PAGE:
UPDATE 10AM: A cold front is draped this morning across central Kentucky, with showers and storms ahead of it in West Virginia, eastern Kentucky and the far southwest corner of Virginia. As sunshine builds heating (and therefore atmospheric instability) and moisture from Thursday’s storms evaporates to add to the already thick moisture, ongoing showers and storms may intensify and new storms are expected to develop, some in clusters. Heavy rain, gusty winds and small hail are possible in stronger storms this afternoon and early evening, with a few possibly become severe (localized 58+ mph winds and/or 1-inch hail). A punch of somewhat cooler and subtantially drier will follow the front for Saturday and Sunday. Sunday morning will be the coolest point, with widespread lows in the 50s to low 60s — perhaps some upper 40s at higher elevations and protected valleys that are typically cooler. END UPDATE
UPDATE 11PM: An area of moderate to heavy rain with some embedded storms is poised to move into the Roanoke Valley from the south-southwest in the next 15 to 30 minutes, and it may last an hour or two. A storm with vivid lightning and heavy rain passed through Blacksburg in the last hour, and more heavy rain appears to be spreading into that area from the south. Beware of ponding water on roads and lightning strikes if you’re out and about late this evening or in the wee hours of Friday morning. END UPDATE
A batch of storms with an upper-level disturbance swinging northeastward out of Tennessee and Kentucky is moving into Southwest Virginia this evening, with some heavy rain and a few severe weather reports already noted west of Interstate 77. The storms are losing steam as they move northeastward, but some showers and storms likely move into parts of the New River Valley in the next couple of hours, and Roanoke may yet see some rain from this before it slowly dwindles overnight. Some smaller storms may also continue to develop ahead of the larger rain area. The line of storms up toward Ohio and northern Kentucky marks the cold front that will push into our region Friday, likely firing another round of storms, some of which may be severe. The Storm Prediction Center has Southwest Virginia west of Roanoke in a slight risk of severe weather this evening, and most of Virginia on Friday. Two big keys on just how severe the storms could be for Southwest Virginia are (1) how much sunshine can warm the air, and therefore further destabilize it, through any debris cloudiness we have Friday morning from overnight activity, and (2) what time of day the front arrives. An earlier arrival of the front through a more cloudy atmosphere may limit severe storm potential in Southwest Virginia; the longer the atmosphere can cook in daytime heating Friday before the front arrives will ratchet up our storm threat. I’m a leaning a bit toward this being mainly an east-of-the-Blue Ridge severe weather threat for Friday, but enough ingredients — especially thick moisture and a strong source of atmospheric lift with the front — are in place that the Roanoke and New River valleys westward should keep an eye to the sky for the possibility of strong to severe storms Friday, perhaps into Friday evening. Localized damaging winds will be the main severe weather threat, with also some threat of quarter-sized hail. An areawide derecho-type event is not expected, nor is a high-end tornado threat, with the best wind dynamics that could give storms a spin expected to stay well north of us. Heavy, briefly flooding rain may also occur in some storms that are slow movers, particularly those that may develop out ahead of whatever squall line accompanies the front.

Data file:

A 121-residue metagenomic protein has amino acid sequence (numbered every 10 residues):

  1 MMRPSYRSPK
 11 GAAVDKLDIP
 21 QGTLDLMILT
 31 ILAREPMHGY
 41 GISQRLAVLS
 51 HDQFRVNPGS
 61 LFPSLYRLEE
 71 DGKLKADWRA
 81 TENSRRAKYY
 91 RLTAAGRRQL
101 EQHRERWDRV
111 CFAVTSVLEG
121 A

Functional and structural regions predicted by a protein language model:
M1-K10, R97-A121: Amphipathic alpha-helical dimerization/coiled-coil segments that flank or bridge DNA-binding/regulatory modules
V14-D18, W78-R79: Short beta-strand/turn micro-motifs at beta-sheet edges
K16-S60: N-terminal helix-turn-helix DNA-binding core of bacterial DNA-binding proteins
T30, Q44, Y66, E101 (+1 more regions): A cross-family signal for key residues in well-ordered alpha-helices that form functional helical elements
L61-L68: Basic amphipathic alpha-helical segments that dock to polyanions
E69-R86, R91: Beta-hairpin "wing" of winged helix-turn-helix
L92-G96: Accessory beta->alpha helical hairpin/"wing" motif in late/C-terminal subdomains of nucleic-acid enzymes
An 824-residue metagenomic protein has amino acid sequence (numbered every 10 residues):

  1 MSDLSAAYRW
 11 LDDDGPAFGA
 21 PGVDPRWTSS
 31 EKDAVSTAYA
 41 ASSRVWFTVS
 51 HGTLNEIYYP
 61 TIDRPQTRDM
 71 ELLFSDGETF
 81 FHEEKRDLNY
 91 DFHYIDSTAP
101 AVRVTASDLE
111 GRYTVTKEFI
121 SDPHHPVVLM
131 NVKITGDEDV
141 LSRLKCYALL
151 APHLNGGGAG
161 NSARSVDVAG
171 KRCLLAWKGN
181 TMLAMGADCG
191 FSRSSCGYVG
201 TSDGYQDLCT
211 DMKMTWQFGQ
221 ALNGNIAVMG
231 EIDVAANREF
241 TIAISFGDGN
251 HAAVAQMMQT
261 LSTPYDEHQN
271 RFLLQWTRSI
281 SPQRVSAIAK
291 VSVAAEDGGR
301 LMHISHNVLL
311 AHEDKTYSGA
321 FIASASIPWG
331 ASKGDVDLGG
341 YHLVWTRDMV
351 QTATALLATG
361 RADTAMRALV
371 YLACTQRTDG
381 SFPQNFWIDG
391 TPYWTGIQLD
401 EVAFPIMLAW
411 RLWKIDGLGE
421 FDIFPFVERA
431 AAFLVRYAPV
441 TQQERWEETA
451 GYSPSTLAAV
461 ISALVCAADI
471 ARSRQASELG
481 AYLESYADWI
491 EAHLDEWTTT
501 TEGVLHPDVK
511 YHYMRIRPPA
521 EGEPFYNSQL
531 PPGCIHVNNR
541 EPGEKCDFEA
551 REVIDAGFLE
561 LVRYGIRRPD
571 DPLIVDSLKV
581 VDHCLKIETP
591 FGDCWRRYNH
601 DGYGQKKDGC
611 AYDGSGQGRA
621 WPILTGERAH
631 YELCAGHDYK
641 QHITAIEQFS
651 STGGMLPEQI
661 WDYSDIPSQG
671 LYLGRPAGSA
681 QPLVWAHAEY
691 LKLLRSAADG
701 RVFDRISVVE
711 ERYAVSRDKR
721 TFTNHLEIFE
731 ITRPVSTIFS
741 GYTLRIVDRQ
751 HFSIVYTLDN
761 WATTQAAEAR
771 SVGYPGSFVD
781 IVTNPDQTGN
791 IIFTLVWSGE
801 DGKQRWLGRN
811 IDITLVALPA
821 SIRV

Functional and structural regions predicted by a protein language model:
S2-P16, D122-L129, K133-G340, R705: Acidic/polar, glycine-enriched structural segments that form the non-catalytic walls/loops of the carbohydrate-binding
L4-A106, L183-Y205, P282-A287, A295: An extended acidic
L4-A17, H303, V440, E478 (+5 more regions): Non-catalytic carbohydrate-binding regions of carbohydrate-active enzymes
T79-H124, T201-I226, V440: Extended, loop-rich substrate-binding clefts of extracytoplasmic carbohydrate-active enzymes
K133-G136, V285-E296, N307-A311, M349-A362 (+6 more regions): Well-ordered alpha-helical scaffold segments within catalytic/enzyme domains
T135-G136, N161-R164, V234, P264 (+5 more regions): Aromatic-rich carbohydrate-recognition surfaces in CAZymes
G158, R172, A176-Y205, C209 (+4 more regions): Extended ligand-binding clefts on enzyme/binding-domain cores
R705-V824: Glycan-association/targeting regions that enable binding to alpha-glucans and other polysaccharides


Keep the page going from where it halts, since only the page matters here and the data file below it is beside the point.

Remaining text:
The front will bring the coolest shot of air we’ve seen since June, with many lows in the 50s by Sunday morning. Roanoke has not had a low below 64 since June 28, and Sunday’s low behind the front is expected to be close to 60. Normal summertime temperatures recover by early next week, but extreme heat above 95 is nowhere on the horizon. I think we’re done with triple-digit stuff this summer in the Roanoke area.
Meanwhile, with Tropical Storm Ernesto now ashore in Mexico, the National Hurricane Center is tracking three potential tropical systems in the Atlantic – the remnants of Florence, Tropical Depression 7 and a new wave emerging from Africa. All are days away from any potential impact on the U.S. Tropical Depression 7 may well become Tropical Storm Gordon in the next day or two and track into the Caribbean, similar to Ernesto.